In 2011, Saatchi Gallery in London held Gesamtkunstwerk: New Art from Germany, a survey exhibition of 24 contemporary German artists. [32]

An exhibition entitled Utopia Gesamtkunstwerk, curated by Bettina Steinbrügge and Harald Krejci, took place from January to May 2012 at the 21er Haus in Belvedere, Vienna. "A contemporary perspective of the historical idea of the total work of art" was presented and included a "display" by Esther Stocker which was based on the idea of "the untidy nursery", [33] it housed works by Joseph Beuys, Monica Bonvicini, Christian Boltanski, Marcel Broodthaers, Daniel Buren, Heinz Emigholz, VALIE EXPORT, Claire Fontaine, gelatin, Isa Genzken, Liam Gillick, Thomas Hirschhorn, Ilya Kabakov, Martin Kippenberger, Gordon Matta-Clark, Paul McCarthy, SUPERFLEX, Franz West, and numerous others. [34] There was an accompanying book produced with the same name exploring the topic. [35]

Many reviews have characterized the contemporary art exhibition the 9th Berlin Biennale as a gesamtkunstwerk. [36] [37] [38] [39]

In 2017, prominent visual artists Shirin Neshat and William Kentridge directed operas at the Salzburg Festival. [40]

Other applications

The Catholic Mass has been cited as an example of a Gesamtkunstwerk, and if such a correlation is deemed valid then one could rightly consider various liturgical expressions to be similar examples. [41]

The Total Art of Stalinism: Avant-Garde, Aesthetic Dictatorship, and Beyond is a 2011 book by Boris Groys which explores the comprehensive aesthetic reorganization of society in the USSR under Stalin's totalitarianism. [42]

Canadian development corporation Westbank, founded by Ian Gillespie, uses Gesamtkunstwerk as the founding idea behind the company's vision and philosophy for urban development. [43] [15]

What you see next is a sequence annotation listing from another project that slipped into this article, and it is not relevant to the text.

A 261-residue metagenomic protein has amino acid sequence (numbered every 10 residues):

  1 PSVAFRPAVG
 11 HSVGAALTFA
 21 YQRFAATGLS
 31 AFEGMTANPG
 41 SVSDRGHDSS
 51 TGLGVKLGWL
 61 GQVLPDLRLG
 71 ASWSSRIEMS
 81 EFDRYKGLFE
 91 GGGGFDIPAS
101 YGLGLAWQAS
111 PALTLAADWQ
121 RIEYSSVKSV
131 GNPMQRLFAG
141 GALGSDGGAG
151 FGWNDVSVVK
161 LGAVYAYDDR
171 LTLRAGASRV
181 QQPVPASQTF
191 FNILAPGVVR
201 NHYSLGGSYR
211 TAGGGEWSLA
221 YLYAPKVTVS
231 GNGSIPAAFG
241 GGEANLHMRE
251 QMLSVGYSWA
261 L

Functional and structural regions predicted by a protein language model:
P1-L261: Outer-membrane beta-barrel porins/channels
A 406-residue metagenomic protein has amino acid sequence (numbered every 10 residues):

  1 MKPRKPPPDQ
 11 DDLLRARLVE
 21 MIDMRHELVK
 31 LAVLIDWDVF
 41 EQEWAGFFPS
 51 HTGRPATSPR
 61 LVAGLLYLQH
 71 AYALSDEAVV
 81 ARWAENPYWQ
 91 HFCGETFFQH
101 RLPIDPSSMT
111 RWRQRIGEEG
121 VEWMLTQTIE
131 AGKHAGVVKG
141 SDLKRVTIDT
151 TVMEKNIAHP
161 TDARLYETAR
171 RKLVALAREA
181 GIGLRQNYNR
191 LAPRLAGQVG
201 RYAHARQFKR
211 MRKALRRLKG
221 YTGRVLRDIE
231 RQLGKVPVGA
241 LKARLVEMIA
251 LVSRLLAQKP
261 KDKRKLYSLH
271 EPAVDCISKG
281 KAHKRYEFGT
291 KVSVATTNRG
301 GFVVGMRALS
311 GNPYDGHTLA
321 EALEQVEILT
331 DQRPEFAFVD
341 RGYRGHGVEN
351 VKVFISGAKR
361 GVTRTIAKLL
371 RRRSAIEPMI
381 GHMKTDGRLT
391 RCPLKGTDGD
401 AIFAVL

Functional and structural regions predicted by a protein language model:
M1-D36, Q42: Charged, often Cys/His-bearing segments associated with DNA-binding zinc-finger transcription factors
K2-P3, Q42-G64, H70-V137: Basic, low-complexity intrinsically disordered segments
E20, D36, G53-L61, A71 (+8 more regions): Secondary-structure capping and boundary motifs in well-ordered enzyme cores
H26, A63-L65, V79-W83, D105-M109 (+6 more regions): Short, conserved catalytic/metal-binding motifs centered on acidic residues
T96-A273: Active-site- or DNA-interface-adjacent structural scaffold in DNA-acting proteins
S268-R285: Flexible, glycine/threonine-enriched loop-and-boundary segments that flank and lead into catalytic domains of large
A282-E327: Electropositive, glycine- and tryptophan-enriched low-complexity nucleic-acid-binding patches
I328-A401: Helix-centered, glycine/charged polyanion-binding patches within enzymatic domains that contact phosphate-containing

Related Research Articles

Casa Milà Building in Barcelona, Spain

Casa Milà, popularly known as La Pedrera or "The stone quarry", a reference to its unconventional rough-hewn appearance, is a modernist building in Barcelona, Catalonia, Spain. It was the last private residence designed by architect Antoni Gaudí and was built between 1906 and 1912.

Art Nouveau Style of art and architecture about 1890 to 1911

Art Nouveau is an international style of art, architecture, and applied art, especially the decorative arts, known in different languages by different names: Jugendstil in German, Stile Liberty in Italian, Modernisme català in Catalan, etc. In English it is also known as the Modern Style. The style was most popular between 1890 and 1910. It was a reaction against the academic art, eclecticism and historicism of 19th century architecture and decoration. It was often inspired by natural forms such as the sinuous curves of plants and flowers. Other characteristics of Art Nouveau were a sense of dynamism and movement, often given by asymmetry or whiplash lines, and the use of modern materials, particularly iron, glass, ceramics and later concrete, to create unusual forms and larger open spaces.

<i>Modernisme</i> Architectural and artistic movement originating in late-19th-century Catalonia, Spain

Modernisme, also known as Catalan modernism, is the historiographic denomination given to an art and literature movement associated with the search of a new entitlement of Catalan culture, one of the most predominant cultures within Spain. Nowadays, it is considered a movement based on the cultural revindication of a Catalan identity. Its main form of expression was in architecture, but many other arts were involved, and especially the design and the decorative arts, which were particularly important, especially in their role as support to architecture. Modernisme was also a literary movement.

Lluís Domènech i Montaner Spanish architect (1850–1923)

Lluís Domènech i Montaner was a Spanish architect who was highly influential on Modernisme català, the Catalan Art Nouveau/Jugendstil movement. He was also a Catalan politician.

Josep Maria Jujol

Josep Maria Jujol i Gibert was a Catalan architect. Jujol's wide field of activity ranged from furniture designs and painting, to architecture. He worked with Antoni Gaudí on many of his most famous works. Among Jujol's projects are Casa Batlló, Casa Milà, Park Güell, and Our Lady of Montserrat, and among his design styles are Modernisme and Art Nouveau.

Stoclet Palace Building in Brussels by Josef Hoffmann

The Stoclet Palace is a mansion in Brussels, Belgium. It was designed by Austrian architect Josef Hoffmann for Belgian financier Adolphe Stoclet. Built between 1905 and 1911 in the Vienna Secession style, it is located on Avenue de Tervueren in the Woluwe-Saint-Pierre municipality of Brussels. Considered Hoffman's masterpiece, the residence is one of the most refined and luxurious private houses of the twentieth century.

Church of Colònia Güell